A Multi-Level Examination of Organizational Context on Adult Probation Officer Attitudes Toward Evidence-Based Practice
Sex Offender Supervision: Communication, Training, and Mutual Respect Are Necessary for Effective Collaboration Between Probation Officers and Therapists
Conceptualizing the Personal Touch Experiential Knowledge and Gendered Strategies in Community Supervision Work
Countering Threats to Correctional Institution Security: Identifying Innovation Needs to Address Current and Emerging Concerns
The Impact of Correction Officer Suicide on the Institutional Environment and on the Wellbeing of Correctional Employees
What Should Program Designers Consider To Successfully Develop And Implement A Public Health Approach To Preventing Violent Extremism?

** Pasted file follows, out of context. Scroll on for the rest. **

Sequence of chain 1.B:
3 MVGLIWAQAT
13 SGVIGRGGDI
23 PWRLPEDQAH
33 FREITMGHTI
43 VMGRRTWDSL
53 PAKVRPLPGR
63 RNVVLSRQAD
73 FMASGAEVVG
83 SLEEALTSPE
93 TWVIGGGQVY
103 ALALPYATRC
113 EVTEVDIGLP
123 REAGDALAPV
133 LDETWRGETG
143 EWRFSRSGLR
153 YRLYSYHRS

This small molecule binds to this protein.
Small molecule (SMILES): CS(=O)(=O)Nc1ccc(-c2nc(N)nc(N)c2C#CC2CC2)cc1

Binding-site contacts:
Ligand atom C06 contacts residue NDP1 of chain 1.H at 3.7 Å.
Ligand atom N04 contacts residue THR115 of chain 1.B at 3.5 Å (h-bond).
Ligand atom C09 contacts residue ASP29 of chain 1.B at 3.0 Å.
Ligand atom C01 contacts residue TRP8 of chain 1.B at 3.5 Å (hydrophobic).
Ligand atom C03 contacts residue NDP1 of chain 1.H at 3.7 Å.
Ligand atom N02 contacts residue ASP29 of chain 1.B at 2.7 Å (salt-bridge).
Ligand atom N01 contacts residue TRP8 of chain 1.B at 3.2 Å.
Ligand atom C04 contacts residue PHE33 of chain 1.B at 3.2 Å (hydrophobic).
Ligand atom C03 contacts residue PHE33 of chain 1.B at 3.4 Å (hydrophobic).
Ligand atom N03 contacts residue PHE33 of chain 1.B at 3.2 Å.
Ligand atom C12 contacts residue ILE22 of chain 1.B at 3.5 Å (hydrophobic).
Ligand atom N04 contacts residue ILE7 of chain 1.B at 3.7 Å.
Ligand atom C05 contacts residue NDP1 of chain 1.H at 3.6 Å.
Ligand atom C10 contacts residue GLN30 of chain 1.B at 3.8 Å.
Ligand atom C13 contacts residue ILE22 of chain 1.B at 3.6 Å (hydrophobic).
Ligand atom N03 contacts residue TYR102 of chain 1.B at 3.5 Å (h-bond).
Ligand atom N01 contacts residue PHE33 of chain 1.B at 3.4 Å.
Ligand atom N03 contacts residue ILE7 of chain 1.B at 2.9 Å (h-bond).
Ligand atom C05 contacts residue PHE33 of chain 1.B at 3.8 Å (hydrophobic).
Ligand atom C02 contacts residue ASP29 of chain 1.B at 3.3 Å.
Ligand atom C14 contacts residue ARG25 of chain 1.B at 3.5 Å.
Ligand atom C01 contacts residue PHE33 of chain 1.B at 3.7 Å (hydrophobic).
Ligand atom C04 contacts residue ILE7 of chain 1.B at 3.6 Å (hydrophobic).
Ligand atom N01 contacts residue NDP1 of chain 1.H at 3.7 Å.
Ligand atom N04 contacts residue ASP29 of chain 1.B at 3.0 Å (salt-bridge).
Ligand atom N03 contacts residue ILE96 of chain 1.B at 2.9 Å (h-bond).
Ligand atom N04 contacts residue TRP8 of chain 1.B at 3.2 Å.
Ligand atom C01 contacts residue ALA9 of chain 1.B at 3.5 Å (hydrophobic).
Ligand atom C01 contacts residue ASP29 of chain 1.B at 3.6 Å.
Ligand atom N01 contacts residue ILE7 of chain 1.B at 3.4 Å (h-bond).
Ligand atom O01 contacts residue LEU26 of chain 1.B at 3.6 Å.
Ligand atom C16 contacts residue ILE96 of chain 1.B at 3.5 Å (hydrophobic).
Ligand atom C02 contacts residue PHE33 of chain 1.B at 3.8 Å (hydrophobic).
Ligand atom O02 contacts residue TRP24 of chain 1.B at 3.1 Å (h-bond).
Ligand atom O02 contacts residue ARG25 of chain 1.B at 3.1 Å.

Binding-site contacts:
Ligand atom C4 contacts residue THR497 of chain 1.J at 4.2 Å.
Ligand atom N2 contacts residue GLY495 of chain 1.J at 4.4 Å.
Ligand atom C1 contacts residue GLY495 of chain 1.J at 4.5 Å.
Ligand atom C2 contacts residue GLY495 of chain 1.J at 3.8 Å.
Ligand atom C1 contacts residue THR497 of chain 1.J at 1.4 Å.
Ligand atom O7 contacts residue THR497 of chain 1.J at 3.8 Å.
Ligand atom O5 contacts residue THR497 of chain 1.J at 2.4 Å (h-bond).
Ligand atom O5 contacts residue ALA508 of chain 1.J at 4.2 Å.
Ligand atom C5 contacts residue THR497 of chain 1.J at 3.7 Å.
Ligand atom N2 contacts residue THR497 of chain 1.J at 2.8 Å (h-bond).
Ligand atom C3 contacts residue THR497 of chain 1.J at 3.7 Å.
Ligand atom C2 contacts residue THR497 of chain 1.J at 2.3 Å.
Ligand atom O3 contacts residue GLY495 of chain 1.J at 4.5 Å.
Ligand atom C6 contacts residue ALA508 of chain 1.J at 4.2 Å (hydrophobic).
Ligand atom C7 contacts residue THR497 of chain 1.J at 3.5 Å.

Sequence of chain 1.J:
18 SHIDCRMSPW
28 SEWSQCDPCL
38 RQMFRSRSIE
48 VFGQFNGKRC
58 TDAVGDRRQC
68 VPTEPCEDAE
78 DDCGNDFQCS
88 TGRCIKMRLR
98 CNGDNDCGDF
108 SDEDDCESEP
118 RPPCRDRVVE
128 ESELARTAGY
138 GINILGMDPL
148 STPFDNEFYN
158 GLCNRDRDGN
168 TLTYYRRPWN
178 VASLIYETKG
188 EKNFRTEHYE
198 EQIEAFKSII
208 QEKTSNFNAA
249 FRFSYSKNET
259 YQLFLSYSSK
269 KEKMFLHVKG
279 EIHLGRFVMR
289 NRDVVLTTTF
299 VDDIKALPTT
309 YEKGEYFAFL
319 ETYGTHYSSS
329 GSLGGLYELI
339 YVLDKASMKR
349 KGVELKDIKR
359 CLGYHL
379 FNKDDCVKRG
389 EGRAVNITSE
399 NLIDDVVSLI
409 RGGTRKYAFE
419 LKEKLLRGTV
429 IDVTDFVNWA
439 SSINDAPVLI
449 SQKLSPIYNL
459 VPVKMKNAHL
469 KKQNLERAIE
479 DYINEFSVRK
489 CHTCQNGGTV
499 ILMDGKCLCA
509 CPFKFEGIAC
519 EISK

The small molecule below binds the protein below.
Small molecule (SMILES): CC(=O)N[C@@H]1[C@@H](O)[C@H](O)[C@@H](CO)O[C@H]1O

Risk and Needs Assessments in Prisons: Identifying High-Priority Needs for Using Evidence-Based Practices
Altering Administrative Segregation for Prisoners and Staff: A Mixed Methods Analysis of the Effects of Living and Working in Restrictive Housing
In 2004, the National Institute of Justice created the social science research on forensic sciences (SSRFS) research program to explore the impact of forensic sciences on the criminal justice system and the administration of justice. Much of the early research from the SSRFS program focused on DNA processing and the use of DNA in investigations and prosecutions.
Fostering Innovation Across the U.S. Criminal System: Identifying Opportunities to Improve Effectiveness, Efficiency, and Fairness
Antoinette Tull, Human Resources Division Chief, Richmond (VA) PD, discusses how law enforcement recruitment and retention strategies have changed in recent years, new retention strategies to attract millennial recruits, what retention strategies budget restricted agencies can consider implementing, and how NIJ can play a role in researching or evaluating strategies for recruitment and retention.
Antoinette Tull was a participant on an NIJ Saturday Session panel at IACP 2019.